A method of highly accurate and sensitive virus identification using Raman spectroscopy, a portable virus capture device and machine learning could enable real-time virus detection and identification to help battle future pandemics, according to a team of researchers led by Penn State.
“This virus detection method is label-free and not aimed at any specific virus, thus enabling us to identify potential new strains of viruses,” said Shengxi Huang, assistant professor of electrical engineering and biomedical engineering and co-author of the study that appeared today (June 2) in the Proceedings of the National Academy of Sciences. “It is also rapid, so suitable for fast screening in crowded public spaces. In addition, the rich Raman features together with machine learning analysis enable a deeper understanding of the virus structures.”
Raman spectroscopy detects unique vibrations in molecules by picking up shifts when a laser light beam induces these vibrations. To capture the viruses, a tool known as a microfluidic device would be used to trap viruses between forests of aligned carbon nanotubes.
Microfluidic devices use very small amounts of body fluids on a microchip to do medical and laboratory tests. Such a device could use virus cultures, saliva, nasal washes, or even exhaled breath, including samples gathered on-site during an outbreak. The carbon nanotubes forests would filter out any foreign substance or background molecules from the host or surrounding air that could make it more difficult to get an accurate reading.
“The fact that we're using carbon nanotubes to enrich samples has been very useful because that way we are enriching the sample of viruses and eliminating other bionoise that you don't want to have when looking for a virus,” said Mauricio Terrones, Evan Pugh University Professor and The Verne M. Willaman Professor of Physics and study co-author.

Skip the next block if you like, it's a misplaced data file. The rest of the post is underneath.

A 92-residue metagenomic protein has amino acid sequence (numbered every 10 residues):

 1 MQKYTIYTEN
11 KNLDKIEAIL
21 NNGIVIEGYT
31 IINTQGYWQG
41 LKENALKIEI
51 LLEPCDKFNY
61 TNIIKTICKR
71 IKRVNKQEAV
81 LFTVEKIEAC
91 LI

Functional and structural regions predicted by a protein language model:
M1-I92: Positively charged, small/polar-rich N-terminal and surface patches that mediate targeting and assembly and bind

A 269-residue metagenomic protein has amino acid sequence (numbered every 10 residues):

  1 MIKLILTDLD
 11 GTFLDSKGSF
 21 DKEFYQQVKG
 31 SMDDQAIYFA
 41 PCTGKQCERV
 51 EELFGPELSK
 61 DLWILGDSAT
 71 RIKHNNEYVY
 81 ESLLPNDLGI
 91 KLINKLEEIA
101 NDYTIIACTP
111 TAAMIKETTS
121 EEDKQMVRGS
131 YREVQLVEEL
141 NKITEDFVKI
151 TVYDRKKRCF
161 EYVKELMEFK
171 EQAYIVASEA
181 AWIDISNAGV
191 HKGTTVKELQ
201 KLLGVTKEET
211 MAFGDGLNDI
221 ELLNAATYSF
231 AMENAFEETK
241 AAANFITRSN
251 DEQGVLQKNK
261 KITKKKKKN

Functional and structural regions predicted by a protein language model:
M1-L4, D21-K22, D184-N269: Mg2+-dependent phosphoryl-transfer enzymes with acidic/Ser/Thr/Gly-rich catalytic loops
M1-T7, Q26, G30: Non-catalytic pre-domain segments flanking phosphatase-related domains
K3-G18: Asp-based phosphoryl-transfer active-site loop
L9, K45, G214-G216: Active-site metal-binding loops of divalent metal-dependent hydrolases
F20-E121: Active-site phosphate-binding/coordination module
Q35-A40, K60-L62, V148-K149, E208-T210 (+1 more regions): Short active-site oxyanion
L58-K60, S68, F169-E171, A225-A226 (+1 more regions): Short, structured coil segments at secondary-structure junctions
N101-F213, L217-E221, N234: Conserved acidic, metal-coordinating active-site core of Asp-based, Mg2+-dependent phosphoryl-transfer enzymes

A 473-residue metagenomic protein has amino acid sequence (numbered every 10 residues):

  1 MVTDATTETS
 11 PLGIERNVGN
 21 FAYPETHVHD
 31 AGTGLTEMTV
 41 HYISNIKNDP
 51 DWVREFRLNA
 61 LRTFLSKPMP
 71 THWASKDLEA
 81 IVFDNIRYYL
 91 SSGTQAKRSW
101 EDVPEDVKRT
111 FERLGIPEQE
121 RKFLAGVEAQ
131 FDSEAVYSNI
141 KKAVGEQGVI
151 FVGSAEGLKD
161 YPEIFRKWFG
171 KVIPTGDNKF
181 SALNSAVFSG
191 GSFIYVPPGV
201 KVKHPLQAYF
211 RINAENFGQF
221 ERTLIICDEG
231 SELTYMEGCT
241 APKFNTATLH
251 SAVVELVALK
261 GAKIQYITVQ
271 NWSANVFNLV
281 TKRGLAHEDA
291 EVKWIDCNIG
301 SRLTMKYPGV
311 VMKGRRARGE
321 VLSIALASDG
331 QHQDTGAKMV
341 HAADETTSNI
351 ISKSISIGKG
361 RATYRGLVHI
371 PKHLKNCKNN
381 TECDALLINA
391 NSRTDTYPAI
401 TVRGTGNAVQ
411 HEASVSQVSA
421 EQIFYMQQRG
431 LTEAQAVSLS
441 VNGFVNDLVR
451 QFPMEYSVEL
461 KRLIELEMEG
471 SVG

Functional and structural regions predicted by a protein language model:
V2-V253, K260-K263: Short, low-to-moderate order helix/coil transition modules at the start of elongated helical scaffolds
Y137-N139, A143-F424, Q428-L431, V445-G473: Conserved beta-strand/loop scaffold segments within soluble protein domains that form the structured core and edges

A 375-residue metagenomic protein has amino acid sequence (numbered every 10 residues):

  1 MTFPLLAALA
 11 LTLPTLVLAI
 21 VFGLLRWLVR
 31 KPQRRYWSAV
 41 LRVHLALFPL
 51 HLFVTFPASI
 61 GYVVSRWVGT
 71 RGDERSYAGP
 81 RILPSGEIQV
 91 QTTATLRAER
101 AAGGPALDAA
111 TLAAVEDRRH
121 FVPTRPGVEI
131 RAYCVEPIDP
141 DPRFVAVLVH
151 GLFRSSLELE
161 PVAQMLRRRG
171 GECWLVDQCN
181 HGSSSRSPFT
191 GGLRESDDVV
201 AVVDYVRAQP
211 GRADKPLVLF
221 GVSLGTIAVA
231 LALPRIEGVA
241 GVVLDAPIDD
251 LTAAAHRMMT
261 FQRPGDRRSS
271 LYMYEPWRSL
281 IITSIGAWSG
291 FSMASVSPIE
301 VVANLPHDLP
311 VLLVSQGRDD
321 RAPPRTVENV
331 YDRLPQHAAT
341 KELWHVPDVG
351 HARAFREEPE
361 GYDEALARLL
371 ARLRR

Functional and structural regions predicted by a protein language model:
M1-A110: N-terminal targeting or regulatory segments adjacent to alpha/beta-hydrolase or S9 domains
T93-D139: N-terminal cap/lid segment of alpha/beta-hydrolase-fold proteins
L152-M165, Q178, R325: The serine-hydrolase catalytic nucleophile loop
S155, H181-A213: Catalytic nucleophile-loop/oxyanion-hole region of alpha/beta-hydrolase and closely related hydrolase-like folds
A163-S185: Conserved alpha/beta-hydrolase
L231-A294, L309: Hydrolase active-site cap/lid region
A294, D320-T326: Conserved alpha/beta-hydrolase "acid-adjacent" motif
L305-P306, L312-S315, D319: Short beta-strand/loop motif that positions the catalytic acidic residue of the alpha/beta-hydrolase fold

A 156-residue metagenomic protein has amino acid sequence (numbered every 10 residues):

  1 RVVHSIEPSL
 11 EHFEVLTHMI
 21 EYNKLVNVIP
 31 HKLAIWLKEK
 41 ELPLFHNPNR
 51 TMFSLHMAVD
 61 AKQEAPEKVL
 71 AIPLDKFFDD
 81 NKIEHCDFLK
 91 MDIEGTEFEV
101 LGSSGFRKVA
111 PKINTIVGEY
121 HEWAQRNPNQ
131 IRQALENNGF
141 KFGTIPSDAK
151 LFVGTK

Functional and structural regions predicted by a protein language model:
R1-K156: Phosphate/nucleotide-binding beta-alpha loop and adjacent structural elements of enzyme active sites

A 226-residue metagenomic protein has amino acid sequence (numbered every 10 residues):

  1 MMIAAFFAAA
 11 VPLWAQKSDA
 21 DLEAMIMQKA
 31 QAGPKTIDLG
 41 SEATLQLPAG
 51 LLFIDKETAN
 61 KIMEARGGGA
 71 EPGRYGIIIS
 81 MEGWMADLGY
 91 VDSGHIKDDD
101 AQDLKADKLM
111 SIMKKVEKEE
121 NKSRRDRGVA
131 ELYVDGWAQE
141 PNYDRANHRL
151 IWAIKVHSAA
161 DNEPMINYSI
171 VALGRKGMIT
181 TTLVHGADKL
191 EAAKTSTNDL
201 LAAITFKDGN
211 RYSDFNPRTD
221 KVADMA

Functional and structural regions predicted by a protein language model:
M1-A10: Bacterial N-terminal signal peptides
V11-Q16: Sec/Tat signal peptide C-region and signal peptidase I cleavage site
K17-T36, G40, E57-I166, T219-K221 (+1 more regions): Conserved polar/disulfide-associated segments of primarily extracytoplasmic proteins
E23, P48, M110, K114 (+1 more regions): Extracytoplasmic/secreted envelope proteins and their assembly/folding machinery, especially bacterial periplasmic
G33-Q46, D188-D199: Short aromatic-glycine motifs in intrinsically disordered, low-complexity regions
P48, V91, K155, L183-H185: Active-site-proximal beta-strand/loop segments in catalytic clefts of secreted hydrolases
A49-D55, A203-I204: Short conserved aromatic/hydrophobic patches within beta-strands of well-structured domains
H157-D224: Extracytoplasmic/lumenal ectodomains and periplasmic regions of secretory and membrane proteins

Once the samples are captured and the Raman microscope examines them, then the machine learning aspect comes into play. The researchers gathered the Raman spectra of three different categories of viruses: human respiratory viruses, avian viruses, and enteroviruses. This data is then used to train a machine learning model, a convolutional neural network, that identifies viruses.
"After the machine learning model is trained, then given an unknown Raman spectrum of an unknown virus, our machine learning model can automatically recognize what type of virus It is,” said Sharon Huang, associate professor of information sciences and technology and corresponding author of the study. “This includes, such as with influenza, recognizing what type it is, whether it is influenza A or influenza B, and the model can even recognize subtypes of viruses, such as H1N1 or H3N2.”
The benefits of such a device are many, according to the researchers, especially in a fast-moving outbreak.
“By providing a rapid and label-free virus detection device for virus surveillance, this approach would enable public health officials to more closely monitor the evolution of a virus,” said Yin-Ting Yeh, assistant research professor in the Eberly College of Science and co-author of the study.
Along with researchers from Penn State, George Washington University and Johns Hopkins University, researchers from the National Institutes of Health (NIH) also participated in the study. The study team's next steps will include collecting more Raman spectra of different human and animal viruses, including DNA viruses to grow the virus spectra database. This would enable a more extensive training of the machine learning models and enhance their generalizability and ability to detect new strains of viruses. In addition, they will work to improve the Raman enhancement in the device to enable better signal intensities and lower bionoise levels.
“While using machine learning for Raman signal processing is not novel in itself,” said Elodie Ghedin, senior investigator, system genomics section, NIH and co-author in the study. “What makes this approach novel is the combination of a portable virus capture device, the collection of Raman spectra from the captured viruses on this device, and the rapid and accurate classification of the viruses using a machine learning model. This virus detection in real-time approach is particularly timely for tackling current and future outbreaks.”
Along with Ghedin, Terrones, Yeh, Shengxi Huang and Sharon Huang, authors of the study include from Penn State Jiarong Ye, Ziyang Wang, Na Zhang, He Liu, Kunyan Zhang, Zhuohang Yu, Nestor Perea Lopez, Lindsey Organtini, Wallace Greene, Susan Hafenstein and Huaguang Lu. Authors of the study from Johns Hopkins include Yuan Xue and from George Washington University, RyeAnne Ricker. Authors of the study from the NIH include Allison Roder.
The research was supported by the National Science Foundation, the NIH, The Huck Institutes of the Life Sciences and the Materials Research Institute at Penn State.